The state of Indiana says it will defend its controversial immigration law in federal court. The law won’t take effect until July 1, but it’s already drawn fire — and a court challenge — from the American Civil Liberties Union.
The ACLU was in Indianapolis Monday to ask U.S District Judge Sarah Evans Barker to block two provisions. The first bans the use of foreign identification cards, even if those cards are approved for use by treaty or by the federal government. The U.S. Treasury currently allows banks to accept the “matricula consular” issued by Mexico. Banks and other institutions in the Hoosier state would no longer be allowed to accept them as identification.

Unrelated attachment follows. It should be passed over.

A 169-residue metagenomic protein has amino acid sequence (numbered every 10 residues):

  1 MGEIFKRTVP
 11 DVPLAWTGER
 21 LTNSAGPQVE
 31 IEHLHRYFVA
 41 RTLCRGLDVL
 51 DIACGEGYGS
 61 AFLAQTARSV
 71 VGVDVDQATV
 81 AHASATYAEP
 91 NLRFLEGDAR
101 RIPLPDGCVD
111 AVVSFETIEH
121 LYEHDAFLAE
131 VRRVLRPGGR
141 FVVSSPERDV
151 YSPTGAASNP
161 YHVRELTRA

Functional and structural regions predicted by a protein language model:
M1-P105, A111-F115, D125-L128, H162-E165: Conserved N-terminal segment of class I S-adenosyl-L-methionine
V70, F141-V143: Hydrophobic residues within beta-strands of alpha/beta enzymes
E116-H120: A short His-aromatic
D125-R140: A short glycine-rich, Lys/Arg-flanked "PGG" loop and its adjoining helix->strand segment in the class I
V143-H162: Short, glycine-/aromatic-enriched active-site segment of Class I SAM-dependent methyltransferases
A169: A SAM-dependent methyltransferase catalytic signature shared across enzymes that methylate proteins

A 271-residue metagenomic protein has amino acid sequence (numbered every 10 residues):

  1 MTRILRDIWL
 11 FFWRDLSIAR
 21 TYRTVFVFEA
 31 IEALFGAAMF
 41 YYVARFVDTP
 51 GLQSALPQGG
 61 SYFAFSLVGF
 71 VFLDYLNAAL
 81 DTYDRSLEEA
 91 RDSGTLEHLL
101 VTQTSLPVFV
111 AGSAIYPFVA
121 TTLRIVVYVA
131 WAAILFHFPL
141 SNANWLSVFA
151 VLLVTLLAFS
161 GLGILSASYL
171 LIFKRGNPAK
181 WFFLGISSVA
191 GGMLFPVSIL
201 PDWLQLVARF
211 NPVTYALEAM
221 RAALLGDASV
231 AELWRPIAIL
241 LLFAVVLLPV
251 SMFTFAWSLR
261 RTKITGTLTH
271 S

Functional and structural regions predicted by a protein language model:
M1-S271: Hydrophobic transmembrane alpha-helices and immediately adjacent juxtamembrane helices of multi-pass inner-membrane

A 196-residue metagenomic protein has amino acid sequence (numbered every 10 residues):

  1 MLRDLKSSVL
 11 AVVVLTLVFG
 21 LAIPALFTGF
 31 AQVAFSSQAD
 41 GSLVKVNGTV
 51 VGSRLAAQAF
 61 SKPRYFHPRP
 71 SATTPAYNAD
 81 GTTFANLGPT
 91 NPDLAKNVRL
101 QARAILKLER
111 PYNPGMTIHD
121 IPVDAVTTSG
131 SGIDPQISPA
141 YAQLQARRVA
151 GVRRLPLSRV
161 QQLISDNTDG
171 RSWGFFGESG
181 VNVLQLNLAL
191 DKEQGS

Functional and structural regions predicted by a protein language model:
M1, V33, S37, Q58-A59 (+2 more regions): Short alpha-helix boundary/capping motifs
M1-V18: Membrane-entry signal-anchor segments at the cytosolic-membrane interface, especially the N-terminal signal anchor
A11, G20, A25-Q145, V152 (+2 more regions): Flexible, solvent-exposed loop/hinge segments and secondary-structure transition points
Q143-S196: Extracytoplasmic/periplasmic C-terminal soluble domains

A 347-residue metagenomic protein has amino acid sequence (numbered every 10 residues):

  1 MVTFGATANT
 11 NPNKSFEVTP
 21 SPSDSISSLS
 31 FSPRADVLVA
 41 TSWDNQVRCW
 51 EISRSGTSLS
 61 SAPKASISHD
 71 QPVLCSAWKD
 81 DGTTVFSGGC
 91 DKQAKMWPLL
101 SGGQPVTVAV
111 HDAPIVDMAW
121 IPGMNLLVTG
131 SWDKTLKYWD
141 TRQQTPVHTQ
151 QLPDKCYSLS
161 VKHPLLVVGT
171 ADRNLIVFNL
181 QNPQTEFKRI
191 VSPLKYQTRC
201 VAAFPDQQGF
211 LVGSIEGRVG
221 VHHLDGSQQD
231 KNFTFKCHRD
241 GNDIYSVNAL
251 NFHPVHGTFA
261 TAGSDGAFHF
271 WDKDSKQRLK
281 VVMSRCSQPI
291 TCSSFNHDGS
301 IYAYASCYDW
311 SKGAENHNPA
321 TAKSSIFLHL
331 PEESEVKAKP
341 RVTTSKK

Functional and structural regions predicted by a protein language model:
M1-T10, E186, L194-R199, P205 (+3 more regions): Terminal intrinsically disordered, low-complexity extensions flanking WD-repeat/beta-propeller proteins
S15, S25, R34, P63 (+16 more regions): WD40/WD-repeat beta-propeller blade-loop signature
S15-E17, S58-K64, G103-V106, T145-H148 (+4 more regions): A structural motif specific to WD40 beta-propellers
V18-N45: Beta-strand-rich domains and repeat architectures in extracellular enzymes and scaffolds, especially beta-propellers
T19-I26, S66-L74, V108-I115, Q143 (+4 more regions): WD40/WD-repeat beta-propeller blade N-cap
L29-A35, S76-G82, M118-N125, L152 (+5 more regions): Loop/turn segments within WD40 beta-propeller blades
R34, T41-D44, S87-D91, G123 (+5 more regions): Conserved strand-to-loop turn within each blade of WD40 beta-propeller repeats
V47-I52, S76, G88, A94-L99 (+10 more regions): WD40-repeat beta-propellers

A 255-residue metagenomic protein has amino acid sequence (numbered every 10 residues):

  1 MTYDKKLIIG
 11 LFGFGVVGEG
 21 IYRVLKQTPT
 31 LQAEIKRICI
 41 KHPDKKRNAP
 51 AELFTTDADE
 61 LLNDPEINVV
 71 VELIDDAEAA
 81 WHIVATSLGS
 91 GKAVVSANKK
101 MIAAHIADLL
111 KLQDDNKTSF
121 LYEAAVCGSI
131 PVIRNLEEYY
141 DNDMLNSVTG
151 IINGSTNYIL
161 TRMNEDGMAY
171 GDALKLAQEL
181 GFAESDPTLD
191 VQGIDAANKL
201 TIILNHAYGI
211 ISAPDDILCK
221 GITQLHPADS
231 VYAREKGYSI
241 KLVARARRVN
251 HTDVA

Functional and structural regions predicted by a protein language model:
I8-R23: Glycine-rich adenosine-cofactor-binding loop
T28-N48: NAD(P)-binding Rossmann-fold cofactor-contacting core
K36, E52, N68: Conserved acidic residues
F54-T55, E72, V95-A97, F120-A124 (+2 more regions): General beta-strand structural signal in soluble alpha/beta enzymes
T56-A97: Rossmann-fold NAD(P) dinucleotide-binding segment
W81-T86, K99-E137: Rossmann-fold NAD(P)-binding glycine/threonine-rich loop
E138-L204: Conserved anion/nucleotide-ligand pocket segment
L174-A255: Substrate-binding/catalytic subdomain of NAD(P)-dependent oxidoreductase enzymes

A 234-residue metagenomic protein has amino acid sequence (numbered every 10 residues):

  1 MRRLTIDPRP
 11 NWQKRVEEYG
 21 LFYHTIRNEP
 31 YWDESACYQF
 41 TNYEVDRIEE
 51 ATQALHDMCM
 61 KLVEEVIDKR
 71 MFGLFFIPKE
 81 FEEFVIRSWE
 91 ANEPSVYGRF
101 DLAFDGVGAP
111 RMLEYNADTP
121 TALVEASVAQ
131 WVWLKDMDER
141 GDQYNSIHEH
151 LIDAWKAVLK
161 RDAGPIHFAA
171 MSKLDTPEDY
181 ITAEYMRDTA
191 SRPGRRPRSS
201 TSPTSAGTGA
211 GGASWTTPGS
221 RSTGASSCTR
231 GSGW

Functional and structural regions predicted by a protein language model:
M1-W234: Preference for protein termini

The ACLU also asked the federal judge to block a provision that allows local police in Indiana to arrest immigrants whose status has not been determined by an immigration court. ACLU attorney Ken Falk told Barker that the law gives police sweeping powers to arrest immigrants who haven't committed any crime.
For its part, Indiana officials say the state won’t budge. Indiana Attorney General Greg Zoeller said the state will defend all provisions of its new immigration law even if, as he says, it’s not perfect. “Everyone agrees that the federal government has failed in its responsibility to define our statutes and enforce them,” Zoeller said. “So the states are all left struggling with the problems and failures of the federal government.”
Barker said she expects to rule on the ACLU’s request for injunction before July 1.